Senegal’s involvement in the tapioca starch trade showcases both export success and a robust demand for imports. The country’s export performance, with Belgium and France as key destinations, demonstrates its potential for growth and market expansion. Simultaneously, Senegal’s reliance on imports from Thailand, Vietnam, China, Brazil, and India underscores the importance of these countries in meeting domestic demand.
Senegal’s presence in the global tapioca starch market has seen steady growth. In 2021, the country exported a total of $509 worth of tapioca starch, positioning itself as the 90th largest exporter of this versatile product worldwide. While tapioca starch ranked as the 2032nd most exported product in Senegal that year, its export performance demonstrates potential for further expansion and market penetration.
Belgium and France emerged as the primary destinations for Senegal’s tapioca starch exports. Belgium accounted for the majority of these exports, contributing $293, while France followed closely with $216. These figures underscore the significance of European markets and indicate a growing demand for Senegal’s tapioca starch in these regions.
Among Senegal’s export markets, Belgium and France experienced the fastest growth between the previous period and 2021. Belgium witnessed an impressive surge of $293, with France contributing an additional $216. These developments highlight the increasing recognition and demand for Senegal’s tapioca starch in these markets.
|Trade Value (2021)
Senegal’s import figures for tapioca starch in 2021 reflect a substantial demand for the product. With imports totaling $1.38M, the country secured its position as the 39th largest global importer of tapioca starch. While tapioca starch ranked as the 988th most imported product in Senegal during the same year, the import data indicates a strong reliance on foreign suppliers to fulfill domestic demand.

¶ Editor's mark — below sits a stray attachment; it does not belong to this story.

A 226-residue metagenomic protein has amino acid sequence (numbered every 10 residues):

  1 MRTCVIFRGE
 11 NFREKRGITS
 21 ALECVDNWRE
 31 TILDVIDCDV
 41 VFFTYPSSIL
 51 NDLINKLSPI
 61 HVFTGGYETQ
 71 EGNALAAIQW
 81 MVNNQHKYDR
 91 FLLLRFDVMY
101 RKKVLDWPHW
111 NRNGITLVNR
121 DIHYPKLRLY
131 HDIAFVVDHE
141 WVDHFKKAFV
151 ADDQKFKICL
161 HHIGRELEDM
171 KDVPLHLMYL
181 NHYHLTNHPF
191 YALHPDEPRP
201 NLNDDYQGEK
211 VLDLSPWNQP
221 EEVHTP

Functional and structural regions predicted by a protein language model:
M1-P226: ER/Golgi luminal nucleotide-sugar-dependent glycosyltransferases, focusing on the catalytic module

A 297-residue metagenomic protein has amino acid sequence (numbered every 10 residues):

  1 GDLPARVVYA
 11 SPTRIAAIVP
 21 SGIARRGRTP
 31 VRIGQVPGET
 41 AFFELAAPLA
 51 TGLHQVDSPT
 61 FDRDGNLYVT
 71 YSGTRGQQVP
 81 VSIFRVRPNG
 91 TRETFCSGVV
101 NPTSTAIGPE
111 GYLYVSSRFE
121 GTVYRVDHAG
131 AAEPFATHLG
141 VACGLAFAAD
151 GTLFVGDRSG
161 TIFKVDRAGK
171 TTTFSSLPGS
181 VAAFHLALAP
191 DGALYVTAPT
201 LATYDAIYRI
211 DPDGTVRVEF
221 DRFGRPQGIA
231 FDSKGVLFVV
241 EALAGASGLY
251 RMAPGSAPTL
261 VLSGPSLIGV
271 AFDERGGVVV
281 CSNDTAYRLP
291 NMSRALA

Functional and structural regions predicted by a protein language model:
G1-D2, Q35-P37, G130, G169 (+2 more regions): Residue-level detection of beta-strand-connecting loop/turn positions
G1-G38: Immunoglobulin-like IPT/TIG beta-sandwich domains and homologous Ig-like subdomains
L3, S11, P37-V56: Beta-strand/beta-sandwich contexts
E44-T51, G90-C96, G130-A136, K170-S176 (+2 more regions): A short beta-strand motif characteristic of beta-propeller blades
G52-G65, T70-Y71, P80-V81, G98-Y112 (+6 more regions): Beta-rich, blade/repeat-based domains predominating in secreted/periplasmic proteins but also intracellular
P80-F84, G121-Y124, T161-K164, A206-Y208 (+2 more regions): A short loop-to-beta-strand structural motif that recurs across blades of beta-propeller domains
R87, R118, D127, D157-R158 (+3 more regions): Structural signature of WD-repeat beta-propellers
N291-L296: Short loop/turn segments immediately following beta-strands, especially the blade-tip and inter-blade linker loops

Thailand emerged as the leading source for Senegal’s tapioca starch imports, with a total value of $855k. Vietnam followed closely behind with $439k, while China contributed $46.5k. Additionally, Senegal imported tapioca starch from Brazil ($24k) and India ($11.9k). These countries played a vital role in meeting Senegal’s growing tapioca starch requirements.
The period between 2020 and 2021 witnessed significant growth in Senegal’s import markets for tapioca starch. Notably, Thailand experienced a substantial surge with an increase of $369k, followed by Vietnam with $311k, and Brazil with $24k. These figures highlight the evolving dynamics of Senegal’s import market and emphasize the importance of these countries as key suppliers.
|Trade Value (2021)
Importing Tapioca Starch from Vietnam: A Reliable Partnership
Vietnam has emerged as a prominent supplier of tapioca starch to the Senegal market. In 2021, the total value of tapioca starch imports from Vietnam amounted to an impressive $438,500. This significant figure indicates that Vietnam’s tapioca starch holds a strong position in the market and is poised to maintain its presence in Senegal in the years to come. The reasons behind this sustained importation are primarily attributed to the product’s superior quality and competitive pricing.
Senegal benefits from Vietnam’s tapioca starch exports, which provide a dependable supply of this vital ingredient. The substantial import value from Vietnam underscores Senegal’s confidence in Vietnam as a trusted and preferred partner for fulfilling its tapioca starch requirements. With its consistent quality and competitive pricing, Vietnam’s tapioca starch has proven to be a reliable source that meets Senegal’s demand for this essential product.
In 2018, Senegal faced an average tariff rate of 9.46% on tapioca starch imports. Notably, several countries imposed high import tariffs on this product, including Angola, Burundi, Botswana, the Central African Republic, and Cameroon. These nations maintained a Most Favored Nation duty rate treatment, resulting in a significant 10% tariff on tapioca starch imports.
The presence of high import tariffs in these countries presents trade barriers and cost implications for Senegal’s tapioca starch imports. Policymakers and stakeholders must consider these tariffs when formulating import strategies and engaging in trade negotiations to ensure a balanced and sustainable market for tapioca starch.